Human-powered drill for clean water in developing nations built by student engineers

April 1, 2011, Brigham Young University

( -- The contraption looks like a spear that impaled a wheel of fortune, but it does more than give contestants a chance to buy a vowel or solve the puzzle. The device is actually a human-powered drill built by a team of BYU engineering students, who hope it will help Tanzanians drill the 250 feet required to access clean drinking water.

Other water-drilling alternatives in the region either can’t dig deep enough or cost too much, sometimes upwards of $15,000. But the team’s device has the potential to drill a 150- to 250-foot-deep hole in a matter of days—all for about $2,000.

The drill was created for a year-long engineering capstone project that has students solving real engineering problems with real clients. The team created the drill for, a nonprofit dedicated to providing clean water, better health and more opportunities to people living in impoverished communities. The organization is currently focusing its drilling efforts on Tanzania, but it has plans to expand its operations to other countries. The project is also co-sponsored by the Ira A. Fulton College of Engineering and Technology.

John Renouard, the co-founder of, said this project is a sustainable way to impact people all over the world.

“People with great intentions often go over there and give stuff away, but sometimes it’s just a Band-Aid on a bigger injury,” he said. “But this could ultimately bring water to millions of people. The BYU team hit a home run.”

But that home run didn't come without its fair share of strikeouts. The team ran into some complications with their initial wood prototype, and they had to put in twice as many hours as required by the course to complete their final metal model.

The BYU team also had to operate within a number of strict parameters set by so that the final product can be easily built and maintained in developing countries. The drill uses no gears or customized parts, and it can easily be taken apart, transported in the bed of a truck and reassembled within an hour.

The drill can be operated by four people. Three spin the that turns the bit, and the fourth lifts the bit up and down when necessary to punch through tough spots. A water pump system removes the dirt from the six-inch-wide hole.

“At the beginning of the year we had a meeting with the sponsor, and he said that very rarely do you get an opportunity to work on a project that can change millions of lives,” said Nathan Toone, one of the student engineers who worked on the . “You forget that sometimes when you’re in the middle of working and setbacks and frustrations, but it’s really good to see it pay off. It has definitely paid off.”

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not rated yet Apr 01, 2011
Great idea. My main question is why is this arm powered rather than leg powered?
not rated yet Apr 01, 2011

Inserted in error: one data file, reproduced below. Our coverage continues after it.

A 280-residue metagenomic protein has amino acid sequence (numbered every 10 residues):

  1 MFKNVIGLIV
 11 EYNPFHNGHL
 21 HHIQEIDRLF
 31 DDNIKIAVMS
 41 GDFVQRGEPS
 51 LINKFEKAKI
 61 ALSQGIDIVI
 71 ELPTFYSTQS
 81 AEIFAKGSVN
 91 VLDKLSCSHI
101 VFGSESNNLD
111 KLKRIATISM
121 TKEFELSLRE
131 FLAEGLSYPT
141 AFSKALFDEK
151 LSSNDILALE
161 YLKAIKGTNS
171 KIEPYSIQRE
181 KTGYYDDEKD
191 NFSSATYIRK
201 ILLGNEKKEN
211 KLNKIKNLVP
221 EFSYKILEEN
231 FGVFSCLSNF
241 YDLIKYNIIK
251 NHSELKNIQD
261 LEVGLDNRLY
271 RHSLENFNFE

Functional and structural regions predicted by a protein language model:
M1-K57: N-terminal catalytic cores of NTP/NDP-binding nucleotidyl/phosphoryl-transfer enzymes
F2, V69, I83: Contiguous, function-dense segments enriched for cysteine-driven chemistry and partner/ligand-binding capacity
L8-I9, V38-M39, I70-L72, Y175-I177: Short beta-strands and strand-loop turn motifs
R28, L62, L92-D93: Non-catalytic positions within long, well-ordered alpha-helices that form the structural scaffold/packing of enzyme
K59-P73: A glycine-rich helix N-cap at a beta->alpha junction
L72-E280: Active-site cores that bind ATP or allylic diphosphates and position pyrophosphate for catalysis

Great idea. My main question is why is this arm powered rather than leg powered?

It's either. When the drill is moving freely, you can stand in one spot. You can push with your legs and even put your chest against the bar in tough spots. That was the first thing I noticed about the design--you effectively get two speeds with no gears needed. (I'd like some padding, but I'd also like gloves. Both are nice but not necessary.)
not rated yet Apr 01, 2011
Good idea for a student project. The final thing came out looking pretty professional too. Nice job.
not rated yet Apr 02, 2011
Classic capstan-- Kept Nelson's navy moving !!
not rated yet Apr 04, 2011
Classic capstan--
I think Nelson's did not have a 'Hammer' for 'punching', or extra punch, in hard spots.

Congratulations to All 'Engineers' involved!
A Great Feeling, having accomplished a project which, besides feeding multitudes, will save countless hours of toil, grief, and Crop Failure!

Roy J Stewart,
Phoenix AZ
not rated yet Apr 28, 2011
Thanks for your interest! This is Nathan, the student engineer quoted in the article above. I am trying to contribute to all the forums and blogs where our Human-Powered Water Well Drill is being discussed.

Please refer to additional news articles for other details on the project. Just Google "BYU Water Drill" and most of the articles will be the top hits.

Anyone may email me directly at with any questions. We are excited as well for the future. In May 2011 (in 2 weeks) we are taking our drill to Tanzania to see how it does. Hopefully you'll hear more about us!

To address some above comments, since we can control the rate of descent with the winch, the drill bit never becomes stuck so the wheel continues to spin freely during drilling. Because of its fly wheel nature, very little effort is needed to keep it spinning. And yes, when high toque is needed the full body can be put into the wheel. We anticipate soft soil in Tanzania, but we can go through rock-slowly.

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